I was pretty sure I’d found my soul mate. For starters, none of his pictures were shirtless, bathroom-mirror selfies or obscure side-angle shots that mask a busted face. In the world of online dating, this was rare. Even more promising, he was 6 feet tall—5’10” in the likely event that he was lying—and he reported no self-imposed dietary restrictions. Frankly, if you’ve sworn off Oreos before 10 AM, I don’t want to date you.
After sifting through his answers to 300 questions on everything from global warming to the morality of dolphin fellatio, I learned he found God “somewhat important” and was totally cool with gays and lesbians adopting children. This was a rare combo—like a Mormon who enjoys a hard lemonade every now and again.
A quick look at his main profile page, and I could start planning the wedding.
The remaining information looked promising. Works in TV, studied abroad, loves Arrested Development, calls his mother, can’t live without
“Son of a bitch!”
“What’s wrong?” my roommate yelled from the kitchen, where she was making popcorn to snack on as I trolled for dates. “His profile was good!”
“One of the things he can’t live without is his dog.”
“It gets worse. At the bottom, it says ‘must love dogs.’”
“Well, you hate dogs. This will never work.”
“I don’t hate dogs,” I insist, “and why should that be a deal breaker?”
“Lauren, you don’t like dogs. And you can’t fake it.”
I really don’t dislike dogs. I live in Alexandria, after all—a city with one of the highest rates per capita of dog ownership in the country.
But truth be told, I don’t quite like them either.
Perhaps this is because I didn’t grow up with pets. We had fish briefly when I was little, but Bubbles and Spot died tragically after choking on chicken breast and suffocating in a tank full of baby-doll stuffing, respectively. A few years later, my brother—the responsible party in our two previous pet deaths—threw a football at a rabbit, accidentally breaking one of its legs. The next morning we found it dead in the backyard. So yeah, we’ve always been better off without animals, and they’re better off without us.
When I tell people I’ve never had a dog—and never felt like I missed out, either—they say: “But your dog is your best friend!” I guess that’s true if you can’t find a human for the job.
I certainly don’t wish any harm upon canines—though I do find it a little ridiculous when friends tell me about the suffering and vet bills caused by a dog’s debilitating arthritis or exposed rectum. If your dog really was your best friend, he wouldn’t guilt you into cashing in your 401k for reconstructive paw surgery, would he? My best friends don’t burden me with medical bills.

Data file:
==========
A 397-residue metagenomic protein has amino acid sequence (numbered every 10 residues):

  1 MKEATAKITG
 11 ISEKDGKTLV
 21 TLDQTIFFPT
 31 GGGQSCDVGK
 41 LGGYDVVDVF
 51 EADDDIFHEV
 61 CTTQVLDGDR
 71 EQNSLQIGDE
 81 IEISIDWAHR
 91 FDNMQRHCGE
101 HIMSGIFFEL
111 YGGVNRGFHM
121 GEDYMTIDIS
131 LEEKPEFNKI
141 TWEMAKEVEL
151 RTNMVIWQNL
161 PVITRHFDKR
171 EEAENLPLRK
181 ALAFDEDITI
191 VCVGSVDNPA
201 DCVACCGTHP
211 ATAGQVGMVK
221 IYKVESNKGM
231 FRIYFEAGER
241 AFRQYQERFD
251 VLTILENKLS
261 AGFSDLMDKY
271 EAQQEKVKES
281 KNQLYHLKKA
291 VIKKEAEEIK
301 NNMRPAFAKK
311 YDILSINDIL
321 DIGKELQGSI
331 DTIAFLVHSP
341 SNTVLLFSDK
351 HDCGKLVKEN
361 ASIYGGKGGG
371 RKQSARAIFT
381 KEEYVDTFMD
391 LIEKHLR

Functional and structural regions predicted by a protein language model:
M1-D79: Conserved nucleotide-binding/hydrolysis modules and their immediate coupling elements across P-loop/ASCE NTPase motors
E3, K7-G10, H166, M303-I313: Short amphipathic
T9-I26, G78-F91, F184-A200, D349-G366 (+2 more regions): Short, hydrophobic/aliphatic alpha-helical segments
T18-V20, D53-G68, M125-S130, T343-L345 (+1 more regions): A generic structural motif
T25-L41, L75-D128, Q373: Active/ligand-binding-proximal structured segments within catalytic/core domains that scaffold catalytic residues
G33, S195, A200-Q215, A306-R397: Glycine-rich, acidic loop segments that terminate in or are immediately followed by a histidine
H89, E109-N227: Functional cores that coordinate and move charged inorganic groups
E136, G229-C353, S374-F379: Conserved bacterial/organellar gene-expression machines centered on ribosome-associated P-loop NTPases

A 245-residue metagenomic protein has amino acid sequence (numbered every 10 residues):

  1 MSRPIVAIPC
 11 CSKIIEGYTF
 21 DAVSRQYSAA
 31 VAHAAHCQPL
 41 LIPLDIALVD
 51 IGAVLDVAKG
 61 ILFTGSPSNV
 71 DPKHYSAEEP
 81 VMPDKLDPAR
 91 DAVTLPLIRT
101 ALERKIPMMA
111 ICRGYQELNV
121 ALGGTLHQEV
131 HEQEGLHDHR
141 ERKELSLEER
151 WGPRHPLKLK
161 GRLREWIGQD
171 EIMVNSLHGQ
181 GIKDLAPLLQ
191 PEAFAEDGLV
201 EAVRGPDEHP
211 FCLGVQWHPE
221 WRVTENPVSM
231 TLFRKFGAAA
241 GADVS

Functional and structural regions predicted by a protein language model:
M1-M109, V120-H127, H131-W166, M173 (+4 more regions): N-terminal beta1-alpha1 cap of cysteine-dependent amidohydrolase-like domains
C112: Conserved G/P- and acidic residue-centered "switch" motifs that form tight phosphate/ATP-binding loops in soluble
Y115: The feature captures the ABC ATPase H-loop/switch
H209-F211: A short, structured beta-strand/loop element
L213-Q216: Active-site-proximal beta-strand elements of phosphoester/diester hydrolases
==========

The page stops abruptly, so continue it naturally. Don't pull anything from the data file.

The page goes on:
Still, I respect dogs. Sometimes I even pet them, though I can never bring myself to be pleased about it and usually end up offering an awkward and obviously half-hearted attempt at civility—this is the same way, it turns out, that I interact with little children. Then, whomever I’m with feels compelled to explain my behavior by announcing that I “hate dogs.”
“I don’t hate dogs!” I say quickly. “I just don’t love them.”
The dog-owner’s face inevitably contorts into a mask of horror. “Oh no, I think you misunderstood!” I offer. “I didn’t say I make couture ear muffs out of puppy fur. I just said I don’t love dogs.”
Tears stream down the owner’s face, his pupils dilate. At this point, despite my continued objections, I’m deemed soulless.
Maybe they’re right. Maybe only truly heinous people groan when they hear the opening notes of “Angel,” knowing that 59 screen shots of Sarah McLachlan cradling dogs with missing eyeballs are on deck. Maybe I’m a monster.
Or maybe I would simply prefer to donate my money to a child with a cleft palate and be free to take a spontaneous trip without worrying that my Shih Tzu will have explosive diarrhea the second I leave.
The longer I mull this over on my couch, the more I think I could probably handle an errant bowel movement or two, if it came with the man of my dreams, the man on my computer screen. If he were to be my husband, I would have to make sacrifices. Much like a woman who inherits step children and learns to sort of love them, I would learn to love this guy’s dog. It would be a struggle, but I could do it.
“You know what? I’m going to message him,” I tell my roommate.
“Aside from the dog thing, he does seem perfect for you,” she says, making her way over with her popcorn.
She’s right—I’ll just ease my way into the whole dog thing. I can start by sitting through all 28 minutes of that ASPCA freak show—er, commercial—and slowly build up to sponsoring a dog with one leg and a cauliflower ear.
“Here goes nothing,” I say, my cursor hovering over “send a message.”
“WAIT!” she suddenly yells. “Don’t do it!”
“I just told you I’ll get over the dog thing,” I say.
“I know—but look.” She points to the corner of his profile. “This is a deal breaker.”
“What could possibly be worse than dogs?”
Lauren Boston writes for a national association magazine. She is working on her first book, a collection of personal humor essays, and she blogs about life’s awkward moments at At Least It’s A Good Story. She lives in Alexandria, pet-free and perfectly happy.